The parents of a boy who fell ill due to <"http://www.yourlawyer.com/topics/overview/e_coli_escherichia_coli">E. coli contamination just filed a lawsuit against National Steak and Poultry, an Oklahoma meat-manufacturing facility, reported the Salt Lake Tribune. This appears to be the first legal action following an E. coli outbreak that sickened 21 people in a multi-state outbreak, said the Salt Lake Tribune.
The 14-year-old boy, identified as “CD,” became seriously ill after eating infected meat in October, according to the suit filed in 3rd District Court, said the Salt Lake Tribune. The boy was diagnosed with gastrointestinal bleeding and remained in the hospital for two days. Some companies, only identified as â€œJohn Doeâ€ companies were also named as having been involved in meat distribution, added the Salt Lake Tribune.
The recall was announced on Christmas Eve, 2009 and involved 248,000 pounds of beef products potentially contaminated with E. coli, said the Salt Lake Tribune, which explained that the majority of meat went to restaurants. Most people became ill between mid-October and late November and involved 16 states: Utah, California, Colorado, Florida, Hawaii, Iowa, Indiana, Kansas, Michigan, Minnesota, Nevada, Ohio, Oklahoma, South Dakota, Tennessee, and Washington state.
In December, we wrote that the E. coli outbreak prompted the recall of beef products produced by National Steak and Poultry of Owasso, Oklahoma. The U.S. Department of Agricultureâ€™s (USDA) Food Safety & Inspection Service (FSIS) said the recalled beef might be tainted with E. coli O157:H7 and was associated with a cluster of illnesses in a number of states. Recalled products included steaks and sirloin tips, said the Washington Post previously.
The FSIS classified the recall as a Class I, meaning that the risk of serious illness was high. According to the agency, the E. coli contamination likely originated with tainted beef used for chopped steak that mixed with other meat products at the plant, reported the Washington Post.
The U.S. Centers for Disease Control and Prevention (CDC) considered the outbreak noteworthy because this was the fourth pathogenic outbreak linked to â€œmechanically tenderized beefâ€ in the past nine years, said the Washington Post. The process of mechanical tenderization involves softening tough beef cuts â€œby hammering â€¦ meat with metal needles or blades that break up muscle fibers and connective tissue,â€ a process called â€œneedling,â€ explained the Washington Post.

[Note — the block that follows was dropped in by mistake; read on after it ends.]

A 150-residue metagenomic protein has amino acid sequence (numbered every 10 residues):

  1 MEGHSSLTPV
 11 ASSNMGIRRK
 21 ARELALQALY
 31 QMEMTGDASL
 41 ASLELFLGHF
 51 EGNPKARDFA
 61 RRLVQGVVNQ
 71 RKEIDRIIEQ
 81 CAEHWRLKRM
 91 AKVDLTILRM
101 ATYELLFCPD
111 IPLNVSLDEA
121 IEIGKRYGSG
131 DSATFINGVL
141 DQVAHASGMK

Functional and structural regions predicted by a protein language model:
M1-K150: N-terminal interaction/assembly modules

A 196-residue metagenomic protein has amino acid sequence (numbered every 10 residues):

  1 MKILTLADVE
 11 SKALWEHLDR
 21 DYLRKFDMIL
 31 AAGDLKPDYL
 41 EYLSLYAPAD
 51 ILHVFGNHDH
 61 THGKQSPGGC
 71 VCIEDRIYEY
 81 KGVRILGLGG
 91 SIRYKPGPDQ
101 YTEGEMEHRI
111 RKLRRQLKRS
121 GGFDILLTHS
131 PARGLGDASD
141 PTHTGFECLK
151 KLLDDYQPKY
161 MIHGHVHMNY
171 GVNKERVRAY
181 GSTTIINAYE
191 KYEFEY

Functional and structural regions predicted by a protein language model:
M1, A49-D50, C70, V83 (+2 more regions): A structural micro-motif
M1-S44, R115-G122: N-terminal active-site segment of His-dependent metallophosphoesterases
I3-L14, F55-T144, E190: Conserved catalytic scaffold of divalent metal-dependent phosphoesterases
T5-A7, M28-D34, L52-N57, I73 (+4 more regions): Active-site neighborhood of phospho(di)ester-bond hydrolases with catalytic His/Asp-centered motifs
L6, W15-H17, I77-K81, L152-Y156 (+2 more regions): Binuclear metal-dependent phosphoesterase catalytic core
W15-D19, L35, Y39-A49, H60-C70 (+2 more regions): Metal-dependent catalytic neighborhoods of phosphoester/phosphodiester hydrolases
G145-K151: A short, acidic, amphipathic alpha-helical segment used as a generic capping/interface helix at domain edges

Needling is typically employed to further tenderize meat cooked at plants prior to being shipped to restaurants, an issue for consumer advocates who feel this process brings pathogens from the outside to the interior of the meat, a health concern when serving rare meat that is not cooked to sufficient internal temperatures to kill off pathogens, said the Washington Post.
â€œThe USDA has been looking at this for a long timeâ€¦. People have proposed ways to address it and nothing was done about it in the Clinton administration, the Bush administration and, now, the Obama administrationâ€¦.â€ said Carol L. Tucker-Foreman of Consumer Federation of America, part of a coalition that wrote to Agriculture Secretary Tom Vilsack in June about needled meat, quoted the Washington Post.
E. coli O157:H7 is a potentially deadly bacterium that can cause bloody diarrhea, dehydration, and in the most severe cases, kidney failure. The very young, seniors, and persons with weak immune systems are the most susceptible to food borne illness.